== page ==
Met Office predicts snow could fall for millions in North on Dec 25

Hopes rise for white Christmas (for some): Met Office predicts snow could fall for millions in North of UK on Dec 25… while the south can expect rain

  • Parts of Britain face a ‘whiteout’ Christmas with snow set to start falling as early as tonight in Scotland
  • Scotland, the far North of England and Northern Ireland are areas most likely to enjoy a white Christmas 
  • It comes after UK’s coldest night of the winter for the third night in a row, with -9.3C (15.3F) at Braemar

Hopes have risen today for a White Christmas in the north of England as the Met Office predicts snow fall for December 25 – but the south can expect rain.  

Parts of Britain face a ‘whiteout’ Christmas with snow expected to start falling to herald a wintry run-up to Christmas Day and beyond – although which regions will be hit worst is still in doubt.

Scotland, the far North of England and Northern Ireland are the areas most likely to enjoy a white Christmas on December 25, particularly on higher ground, with temperatures expected to drop as low as -6C (21F).

It comes after the UK’s coldest night of the winter for the third night in a row, with -9.3C (15.3F) at Braemar in the Cairngorms Monday night, after -9.1C (15.6F) on Sunday night and -8.9C (16F) on Saturday night in the same village.   

Yesterday, Britons marked the winter solstice with a swim at the beach and yoga sessions outside an 11th century castle to witness the dawn after the longest night of the year as hopes continued to build for a white Christmas. 

The winter solstice for the northern hemisphere marks the start of astronomical winter and the day with the shortest amount of daylight – Shetland being the most extreme example with just five hours and 49 minutes. 

Parts of Britain face a ‘whiteout’ Christmas with snow expected to start falling to herald a wintry run-up to Christmas Day and beyond – although which regions will be hit worst is still in doubt. Pictured, morning sunrise in Oxfordshire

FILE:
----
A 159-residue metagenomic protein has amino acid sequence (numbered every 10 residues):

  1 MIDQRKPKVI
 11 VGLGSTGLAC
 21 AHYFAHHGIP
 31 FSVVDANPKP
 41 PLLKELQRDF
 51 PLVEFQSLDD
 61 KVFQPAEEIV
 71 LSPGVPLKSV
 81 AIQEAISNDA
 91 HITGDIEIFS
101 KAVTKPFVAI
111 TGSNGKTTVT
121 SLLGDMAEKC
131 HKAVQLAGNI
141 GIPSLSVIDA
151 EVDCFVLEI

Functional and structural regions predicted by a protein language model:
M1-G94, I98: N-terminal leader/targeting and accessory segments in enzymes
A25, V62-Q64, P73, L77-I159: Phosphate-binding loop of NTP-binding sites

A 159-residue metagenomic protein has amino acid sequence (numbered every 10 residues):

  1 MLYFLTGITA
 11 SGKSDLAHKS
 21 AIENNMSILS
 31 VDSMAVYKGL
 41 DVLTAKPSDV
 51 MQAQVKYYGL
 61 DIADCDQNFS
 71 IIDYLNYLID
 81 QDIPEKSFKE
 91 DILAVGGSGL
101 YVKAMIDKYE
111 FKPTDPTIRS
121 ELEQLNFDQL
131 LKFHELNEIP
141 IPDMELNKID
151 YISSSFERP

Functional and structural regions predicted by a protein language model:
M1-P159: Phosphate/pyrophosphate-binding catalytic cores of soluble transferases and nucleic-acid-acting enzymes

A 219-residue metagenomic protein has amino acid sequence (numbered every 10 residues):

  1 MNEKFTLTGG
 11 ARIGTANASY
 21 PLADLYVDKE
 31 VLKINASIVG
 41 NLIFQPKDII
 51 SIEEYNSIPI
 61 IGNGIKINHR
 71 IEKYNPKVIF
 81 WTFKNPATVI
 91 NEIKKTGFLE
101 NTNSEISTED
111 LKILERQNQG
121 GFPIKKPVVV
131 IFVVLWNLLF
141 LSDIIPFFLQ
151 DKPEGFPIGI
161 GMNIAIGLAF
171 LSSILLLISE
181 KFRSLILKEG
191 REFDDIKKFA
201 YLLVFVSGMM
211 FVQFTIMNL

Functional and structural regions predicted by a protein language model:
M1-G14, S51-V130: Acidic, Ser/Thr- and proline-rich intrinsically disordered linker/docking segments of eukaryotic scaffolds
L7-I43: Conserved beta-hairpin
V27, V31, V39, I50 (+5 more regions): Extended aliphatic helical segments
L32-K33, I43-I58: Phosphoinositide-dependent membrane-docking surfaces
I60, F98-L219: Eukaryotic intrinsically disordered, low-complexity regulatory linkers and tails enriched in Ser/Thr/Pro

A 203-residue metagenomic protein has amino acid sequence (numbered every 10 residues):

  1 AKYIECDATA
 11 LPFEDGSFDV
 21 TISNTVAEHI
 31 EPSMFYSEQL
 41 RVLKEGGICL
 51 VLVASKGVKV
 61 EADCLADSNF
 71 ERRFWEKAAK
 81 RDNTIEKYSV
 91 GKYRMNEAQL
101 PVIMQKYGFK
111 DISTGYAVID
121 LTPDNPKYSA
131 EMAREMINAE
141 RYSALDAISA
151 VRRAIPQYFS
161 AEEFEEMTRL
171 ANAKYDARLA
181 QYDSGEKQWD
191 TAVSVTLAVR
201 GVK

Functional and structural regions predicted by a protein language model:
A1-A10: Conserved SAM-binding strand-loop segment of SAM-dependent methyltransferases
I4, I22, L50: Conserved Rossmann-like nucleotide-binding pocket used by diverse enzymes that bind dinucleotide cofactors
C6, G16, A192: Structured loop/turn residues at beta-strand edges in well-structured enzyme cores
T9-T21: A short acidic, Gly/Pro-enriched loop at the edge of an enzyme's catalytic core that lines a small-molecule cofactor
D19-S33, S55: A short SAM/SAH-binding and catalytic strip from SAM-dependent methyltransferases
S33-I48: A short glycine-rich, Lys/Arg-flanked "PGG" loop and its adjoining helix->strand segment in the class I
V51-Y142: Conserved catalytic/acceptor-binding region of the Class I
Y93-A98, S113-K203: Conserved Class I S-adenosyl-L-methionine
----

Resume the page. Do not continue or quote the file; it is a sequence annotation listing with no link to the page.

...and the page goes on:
But the Met Office admitted that it was still unclear exactly where the boundary between cold and milder air will be, saying that this was ‘key as to where can expect any snow over Christmas’.

Conditions are forecast to become more unsettled from today, with bands of rain expected across the UK. Sleet, snow and ice are predicted over higher ground in Scotland before more snow is expected on Thursday.

Will it snow in your area of Britain on Christmas Day?

William Hill has provided these odds for snow on Christmas Day at the airports in the cities below:

Edinburgh: 4-9

Leeds-Bradford: 4-9

Newcastle: 10-11

Birmingham: 10-11

Manchester: 10-11

Glasgow: 6-5

Liverpool: 11-8

Belfast: 2-1

Cardiff: 9-4

Bristol: 11-4

London Gatwick: 11-4

London City: 11-4 

Blizzards could be in store in Scotland on Christmas Eve thanks to strong winds. Edinburgh and Leeds are joint favourites with William Hill for snow at 4-9, with Newcastle, Birmingham and Manchester all at 10-11.

Areas further south are expected to remain mild and cloudy with some rain, and there is also the risk of fog across southern parts of England and Wales on Christmas Eve, which could affect travel.